At this point in my Townie Project, I had to face a dreadful reality. Even as I worked to assign occupational roles, personalities, and other background information to the townies in my unplayed bin, I knew I would lose some of them. Because of the game mechanics known as culling, townie sims would still appear and disappear at random. I could protect a few townies by placing them in what I call safe houses — that is, putting them onto a lot in the game — but that wasn’t a practical solution for all of the sims in my game.
Like it or not, I had to accept the fact that I would lose some townie sims. This soon lead to a little mystery in my game.
Who Killed Titania McTeague?
After playing several households in the game, I took a deep breath and checked my unplayed bin. I knew a few of the townies on my list would now be gone. I braced myself and prepared to see who the game had taken away.
A lot of my townies were elders. It was fairly easy to say good-bye to them knowing they’d most likely passed away from natural causes. I could imagine the townspeople recalling the deceased with fond memories. Old Arthur Jimenez, the lawyer, had gone to the great judgment in the sky. Dear old Miss Messer, the long-time art teacher at the elementary school would now be painting lovely pictures of heaven. Just as in real life, I quietly acknowledged each passing, paid my respects, and moved on.
But as I started reviewing the list of “missing townies”, I came across not only elders, but adults, and young adults, as well. Surely they hadn’t all been stricken by some fatal disease. They’d been in perfect health, so it obviously made no sense to mark them as deceased. Their disposition, I quickly realized, could be determined by their personal characteristics and role — at least in the case of Titania McTeague.
Titiania was actually a sim I’d created in CAS. I had made her and moved her in with another young adult female, Evangeline Adams. The two of them were supermodels, glamorous young women who’d achieved monetary success but had never found true love. They were both looking.
Together they would hit the bars and clubs of Willow Creek and Oasis Springs, and eventually Evangeline did fall in love and marry. It was time for Titania to move out. Because I no longer needed her in the game and had no place for her in my regular rotation schedule, she went to the “Unplayed” townie bin.
And so it was, when I realized she was suddenly gone from the game, I felt a twinge of sadness. “Poor Titania,” I thought to myself. “You never really had a chance.” But what had happened to her? Why had she suddenly moved away?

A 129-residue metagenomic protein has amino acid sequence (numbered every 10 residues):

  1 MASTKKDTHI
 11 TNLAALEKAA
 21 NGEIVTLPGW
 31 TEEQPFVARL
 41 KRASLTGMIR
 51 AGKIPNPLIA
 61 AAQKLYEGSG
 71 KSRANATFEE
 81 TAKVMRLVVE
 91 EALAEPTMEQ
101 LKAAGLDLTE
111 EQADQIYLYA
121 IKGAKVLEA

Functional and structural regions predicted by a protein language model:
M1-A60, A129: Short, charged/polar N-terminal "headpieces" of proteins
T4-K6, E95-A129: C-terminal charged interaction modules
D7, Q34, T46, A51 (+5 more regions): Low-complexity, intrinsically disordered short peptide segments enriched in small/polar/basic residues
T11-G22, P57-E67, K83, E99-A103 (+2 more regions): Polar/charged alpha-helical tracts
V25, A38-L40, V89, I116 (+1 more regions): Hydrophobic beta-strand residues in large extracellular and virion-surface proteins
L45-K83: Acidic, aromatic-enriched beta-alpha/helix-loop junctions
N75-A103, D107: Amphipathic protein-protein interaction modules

Just then I noticed her assigned personality role. Victim.
I knew at once what had happened to poor Titania. She’d been murdered, and I knew exactly who had done it.
Previously, in “Who Knows What Evil Lurks in the Hearts of Men?” I wrote about the criminals and sexual offenders in my game. I briefly mentioned the killers, but did not go into detail about them. If you’ve read that earlier post, you know that my decision was to mark every 44th townie on my list as a killer.
But not all killers are the same.
Referring again to Writer’s Guide to Character Traits, I reviewed the various types of murderers:
Each time I mark a townie as a killer, I jump over to Random.org and quickly determine the particular type. So it was, as I looked over my spreadsheet, not far from Titania McTeague’s name, I saw the following information:
|Luke||Tristan||Bars and Clubs||Pool Hustler||20||Resilient||Sexual Killer|
I knew at once that I’d found the murderer. I knew who had killed Titania McTeague. And it wasn’t much of a stretch for my imagination to understand how and why it had happened. Remember her search for love? Remember all those bars and clubs where she and her friend hung out? Obviously she’d met her killer at one of those clubs and lost her life as a result. Looking for Mr. Goodbar, anyone?
Although I knew the identity of the killer, my game sims didn’t, and thus began the mystery. As each new month rolled around in my rotation, I used a die to follow the progress of my detectives on the case. It was so much more interesting than the meaningless crimes the game gives them to solve. It was also rather poignant because the lead detective on the case, Justin Simone, was the man Titania’s friend and former roommate had married.
Yes, in time, Tristan Luke was caught. He went to trial, was convicted, and is serving a life sentence with no chance of parole. The streets of New Simeria are safe once again.
Or are they?
Coming Soon: It was Nice Knowing You!
Thanks so much for visiting the blog today. Happy Simming!